“Mugen Train” is now just less than $5 million short of Japan’s box office record, which it may break as soon as this week. It has long since surprassed James Cameron’s “Titanic” to claim the No. 2 spot. Thanks to a lack of competition, it’s also one of 2020’s top-10 grossing movies worldwide.
At first glance, “Demon Slayer” may seem typical of the “shonen manga” genre of action-packed comics for boys that has previously spawned hits such as “Dragon Ball” or “Naruto.” But it has proven to have broader appeal — as popular with girls as it is with boys.
That may be due to creator Koyoharu Gotoge, whose true identity is a mystery but is widely reported to be a woman. Both writer and illustrator of the series, the author’s only appearances are in the comics as a bespectacled reptile affectionately known as “Crocodile-sensei.”
“It helps that the series is the brainchild of a female artist, which helped it appeal beyond typical age and gender lines,” said Matt Alt, author of “Pure Invention: How Japan’s Pop Culture Conquered the World.”
“’Dragon Ball’ and the like were made by men for boys. ‘Demon Slayer,’ though cut from the same cloth, is something different,” he said.
The story also reaches across generations. While it’s no “Game of Thrones,” it’s unusually violent for a mass-market product, with frequent displays of blood, guts and death. Yet the series has avoided attracting criticism for its gruesomeness, with even Prime Minister Yoshihide Suga quoting lines from the series in parliament.
Daito Bunka University’s Ijima attributes that to the unexpected purity of the series’ message, which emphasizes familial love and a desire for peace, rather than revenge. The series is less black-and-white than it may appear, picturing Tanjiro empathizing with his enemies and showing that even literal demons face their own inner ones.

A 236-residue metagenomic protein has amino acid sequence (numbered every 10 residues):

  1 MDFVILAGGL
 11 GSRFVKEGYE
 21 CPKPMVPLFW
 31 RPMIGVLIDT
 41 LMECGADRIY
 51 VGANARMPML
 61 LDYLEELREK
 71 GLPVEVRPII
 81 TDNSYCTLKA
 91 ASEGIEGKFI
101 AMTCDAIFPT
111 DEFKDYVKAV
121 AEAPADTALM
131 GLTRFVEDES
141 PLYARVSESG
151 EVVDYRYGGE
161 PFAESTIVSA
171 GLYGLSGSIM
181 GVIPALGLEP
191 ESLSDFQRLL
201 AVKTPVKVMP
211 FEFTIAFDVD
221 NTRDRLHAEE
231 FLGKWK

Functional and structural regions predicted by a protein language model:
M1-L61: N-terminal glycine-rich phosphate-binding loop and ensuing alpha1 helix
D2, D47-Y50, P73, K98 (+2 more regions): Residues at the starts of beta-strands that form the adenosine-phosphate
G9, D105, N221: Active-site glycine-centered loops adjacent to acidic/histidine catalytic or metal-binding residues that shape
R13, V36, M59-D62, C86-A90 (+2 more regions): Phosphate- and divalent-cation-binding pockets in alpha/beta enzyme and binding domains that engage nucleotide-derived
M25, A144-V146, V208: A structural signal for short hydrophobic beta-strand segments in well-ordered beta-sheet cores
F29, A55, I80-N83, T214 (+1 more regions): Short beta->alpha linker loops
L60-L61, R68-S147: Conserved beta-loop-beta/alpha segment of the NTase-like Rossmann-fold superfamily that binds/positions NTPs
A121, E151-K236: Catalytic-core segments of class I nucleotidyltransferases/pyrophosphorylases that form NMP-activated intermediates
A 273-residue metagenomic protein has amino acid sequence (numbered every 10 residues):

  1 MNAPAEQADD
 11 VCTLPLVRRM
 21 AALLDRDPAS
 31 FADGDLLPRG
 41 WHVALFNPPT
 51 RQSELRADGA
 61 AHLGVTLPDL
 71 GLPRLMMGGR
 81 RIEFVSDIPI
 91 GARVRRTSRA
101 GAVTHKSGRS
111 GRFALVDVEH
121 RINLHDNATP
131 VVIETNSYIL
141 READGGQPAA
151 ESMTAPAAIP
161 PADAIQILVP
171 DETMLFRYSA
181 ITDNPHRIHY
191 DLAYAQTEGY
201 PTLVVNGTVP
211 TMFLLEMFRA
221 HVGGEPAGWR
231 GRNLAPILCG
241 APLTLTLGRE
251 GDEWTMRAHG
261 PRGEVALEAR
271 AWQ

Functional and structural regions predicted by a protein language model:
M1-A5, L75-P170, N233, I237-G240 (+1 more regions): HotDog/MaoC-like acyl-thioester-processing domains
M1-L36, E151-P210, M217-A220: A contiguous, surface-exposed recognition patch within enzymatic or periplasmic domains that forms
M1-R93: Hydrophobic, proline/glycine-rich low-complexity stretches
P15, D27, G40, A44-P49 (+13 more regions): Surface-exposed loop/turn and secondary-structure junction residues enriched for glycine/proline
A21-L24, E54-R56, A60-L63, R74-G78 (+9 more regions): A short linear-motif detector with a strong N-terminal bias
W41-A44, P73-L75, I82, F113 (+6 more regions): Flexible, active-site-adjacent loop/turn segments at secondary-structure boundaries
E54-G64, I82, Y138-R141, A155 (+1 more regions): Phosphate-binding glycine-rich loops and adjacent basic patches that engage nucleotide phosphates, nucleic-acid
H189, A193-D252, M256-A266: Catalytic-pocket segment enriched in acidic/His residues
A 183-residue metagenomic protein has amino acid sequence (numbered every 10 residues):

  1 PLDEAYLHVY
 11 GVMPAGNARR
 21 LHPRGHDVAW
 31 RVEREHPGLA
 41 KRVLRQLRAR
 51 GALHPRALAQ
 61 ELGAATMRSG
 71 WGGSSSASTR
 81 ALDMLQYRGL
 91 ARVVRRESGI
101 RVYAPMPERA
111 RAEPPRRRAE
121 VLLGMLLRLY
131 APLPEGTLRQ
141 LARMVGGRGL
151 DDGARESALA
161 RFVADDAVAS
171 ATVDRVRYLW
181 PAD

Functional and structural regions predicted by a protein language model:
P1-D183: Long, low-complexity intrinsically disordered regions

That’s led Tanjiro to be voted the person most admired in a survey of elementary schoolchildren, the sort of list normally dominated by sports stars and celebrities. Seven of the top ten places were filled by characters from the series (with remaining slots occupied by mom, teacher and, trailing fifth, dad).
Ijima notes that it’s appropriate that the breakout hit of the pandemic year features demons, which in Japan symbolized past plagues such as smallpox. But will a franchise born of the pandemic endure beyond it?
“The boom can continue for another year or two,” said Akiyoshi Takumori, chief economist at Sumitomo Mitsui DS Asset Management. He estimates the impact — calculated by tabulating the amount spent on comics, movies and licensed products — has already hit upwards of $2 billion.
The creators haven’t revealed plans for the future of the animated franchise — whether it’ll continue as a streamed series, on the big screen, or some combination thereof. A theatrical movie release in the U.S. is planned in 2021, pandemic permitting, though it’s hard to tell if the story will resonate in the same way abroad.
“I think it has a good shot. Being fantasy, it’s a lot easier to assimilate for non-Japanese,” said Alt. “Japan’s soft power is only partly about entertainment: it’s about new tools for navigating the weirdness of modern life.”
©2020 Bloomberg L.P.